It started with a swipe: is Tinder ruining dating?

Tinder reframes online dating as entertainment. Are we losing ourselves by using it?

Sorcha Pollak joins Tinder for a week to experience the online dating app that has people talking. Video: Darragh Bambrick


The internet only wants you for your looks, or so recent surveys would have us believe.

Last month the dating website, which was founded in 2004 and has more than 3.5 million subscribers, announced that it had been experimenting on its users. It removed profile pictures for some, while for others it removed text. For a third group it deliberately put together users who were incompatible.

OK Cupid is regarded as the more thoughtful precursor to apps such as Grindr and Tinder. Where the last two rely on pictures and quick-fire chat, OK Cupid uses personality quizzes to calculate compatibility, along with elaborate written profiles to showcase people’s personalities.

Without text, users carried on as normal, while conversations that began during the picture blackout stopped after the pictures were returned.

OK Cupid turned out to be every bit as looks-obsessed as its “hook-up app” siblings. Or, in the words of OK Cupid co-founder Christian Rudder, “people are exactly as shallow as their technology allows them to be”.

The survey left me surprised. I am something of a web-dating veteran. When I moved to London for work, some of my most enduring friendships were made on OK Cupid. It became an alternative social network, useful for new arrivals to the city.

The written profiles were charming, if a little self-indulgent. Messages were written with care, although there was the odd creep who would send unsolicited “erotic short fiction” about his shoe fetish.

But by and large it was a safe community, full of beautiful internet weirdos and creative types who supported the site’s progressive political views.


Tinder is everywhere

Now I’m back in Dublin, where OK Cupid users are scarce but Tinder is everywhere, and I can’t reconcile myself to this very different mobile app.

Tinder is a landmark for online dating: it has made it socially acceptable and fun. You don’t need to agonise over elaborately composed profiles: all you need is a Facebook account and a picture.

Your profile comprises your first name, age, photo and pages you have “liked” on Facebook. Tinder then finds potential matches nearby, and, if you like the look of them, you swipe right on your smartphone. If not, you swipe left.

At best Tinder is empowering: for the first time there is no debate over whether women are an active part of “hook-up culture”. Every exchange is mutual, with users only able to message each other after they’ve both swiped right.

But at worst, it is reductive, repetitive and dull. Tinder affords little in the way of self-expression: it exploits our modern ability to segment our personalities into chunks of data, a list of “likes” and connections that constitute our online selves. It distills us into photos of gap years and blurry stag dos, with a sprinkling of shared interests as conversation starters.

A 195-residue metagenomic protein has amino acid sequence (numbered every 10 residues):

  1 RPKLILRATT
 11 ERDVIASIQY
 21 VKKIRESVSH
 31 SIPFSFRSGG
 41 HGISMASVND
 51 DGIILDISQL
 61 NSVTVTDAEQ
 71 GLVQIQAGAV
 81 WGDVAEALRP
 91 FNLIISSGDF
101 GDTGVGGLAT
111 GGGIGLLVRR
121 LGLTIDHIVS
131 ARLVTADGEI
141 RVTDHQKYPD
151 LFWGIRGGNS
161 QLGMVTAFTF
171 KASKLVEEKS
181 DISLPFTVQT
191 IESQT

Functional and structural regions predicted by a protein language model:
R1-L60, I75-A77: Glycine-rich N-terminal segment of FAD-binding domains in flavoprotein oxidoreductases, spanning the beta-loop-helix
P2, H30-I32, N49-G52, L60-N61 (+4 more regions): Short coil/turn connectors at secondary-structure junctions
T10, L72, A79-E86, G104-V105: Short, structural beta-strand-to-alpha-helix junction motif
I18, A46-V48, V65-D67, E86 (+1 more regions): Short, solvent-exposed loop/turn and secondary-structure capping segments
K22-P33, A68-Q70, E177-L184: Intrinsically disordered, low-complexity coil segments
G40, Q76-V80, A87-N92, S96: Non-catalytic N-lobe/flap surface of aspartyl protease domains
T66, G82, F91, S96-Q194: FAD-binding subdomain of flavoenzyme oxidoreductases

Tinder endlessly demonstrates the small things we have in common, but a mutual fondness for the Humans of New York photoblog is hardly enough to sustain a date, never mind a relationship.

It uses Facebook as an anchor in “real life” to reassure users, but how real is Facebook as a reflection of ourselves? My own Facebook “likes” include World Wrestling Federation and a fan page for toads: I’m not sure I would want to talk to a fellow toad enthusiast.


Encouraged stalking

Tinder was launched in 2012, the year “ambient location apps”, designed to broadcast a user’s location, were hyped by marketers. These proved controversial, especially apps that openly encouraged stalking women.

Sonar, Glomper, Banjo and Highlight never took off, but Tinder has inherited their “always-on” approach to social networking.

With OK Cupid, there was a ritual “checking-in” on your laptop at the end of the day. By contrast, the quality of Tinder conversation is low, and users are easily distracted.

Mobile apps are for busy people, or drunk people, or those who browse in bed before falling asleep. People looking for one-click pizza.

The predatory men of Tinder, and their chat-up lines, are equal parts funny and terrifying. It’s interesting to look at how the app pressurises its male users to stand out, perhaps driving them to come on too strong in conversation.

Lacking freedom of visual expression, Irish men on Tinder appear as nocturnal creatures with glazed eyes and clammy skin, stumbling across dance floors or drinking pints. Occasionally the monotony is broken by gym selfies (creepy), selfies with children or the meme Tinder Guys with Tiger.

Where OK Cupid was an art show or a bad poetry reading, Tinder is Copper Face Jacks at the end of the night, at the point where you’ve lost your friends and a drunken stranger is lurching towards you asking for a smile.

I can’t warm to Tinder: if OK Cupid users were only interested in pictures, they at least made an attempt to get to know you first. Tinder, by contrast, is a one-way conversation, a limited effort to “gamify” real life.

Twitter teaches us to express ourselves in 140 characters, but Tinder sets us back a step. It reframes online dating as entertainment: the downside is what we lose of ourselves in the process.

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